That affordability crisis along with protecting the environment and decreasing traffic are the main reasons that our city is rewriting its Land Development Code. Below we list the recommendations from the Obama Housing Toolkit and how they are implemented, or not, in Austin’s proposed Land Development Code.

“In more and more regions across the country, local and neighborhood leaders have said yes, in our backyard, we need to break down the rules that stand in the way of building new housing – because we want new development to replace vacant lots and rundown zombie properties, we want our children to be able to afford their first home, we want hardworking families to be able to take the next job on their ladder of opportunity, and we want our community to be part of the solution in reducing income inequality and growing the economy nationwide.”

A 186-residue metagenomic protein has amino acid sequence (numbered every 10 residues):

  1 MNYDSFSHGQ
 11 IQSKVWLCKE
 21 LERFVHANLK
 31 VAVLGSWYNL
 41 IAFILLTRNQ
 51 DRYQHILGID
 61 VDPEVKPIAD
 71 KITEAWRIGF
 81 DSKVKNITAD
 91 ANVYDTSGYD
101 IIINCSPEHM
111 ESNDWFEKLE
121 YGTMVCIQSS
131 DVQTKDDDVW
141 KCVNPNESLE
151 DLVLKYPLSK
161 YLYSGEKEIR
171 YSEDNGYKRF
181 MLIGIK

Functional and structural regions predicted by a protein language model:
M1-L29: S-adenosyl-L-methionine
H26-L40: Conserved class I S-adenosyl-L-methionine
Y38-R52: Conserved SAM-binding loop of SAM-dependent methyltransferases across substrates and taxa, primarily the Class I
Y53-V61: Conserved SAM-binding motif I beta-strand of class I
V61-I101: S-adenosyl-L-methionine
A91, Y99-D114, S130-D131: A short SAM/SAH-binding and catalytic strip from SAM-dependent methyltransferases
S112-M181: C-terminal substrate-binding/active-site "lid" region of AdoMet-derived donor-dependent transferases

From Obama’s ToolkitIn Austin’s Code Rewrite
Establish by-right development
“by-right” development allows projects to be approved administratively when proposals meet local zoning requirements. Such streamlining allows for greater certainty and more efficient development and, depending on a locality’s regulatory approach, supports lessening of barriers from density limits and other zoning requirements.
The new code allows more by-right development in almost every part of Austin, be it multi-family apartments along corridors, missing middle housing (duplexes up to 10-plexes) in transition zones, or accessory dwelling units and duplexes in small-scale residential lots.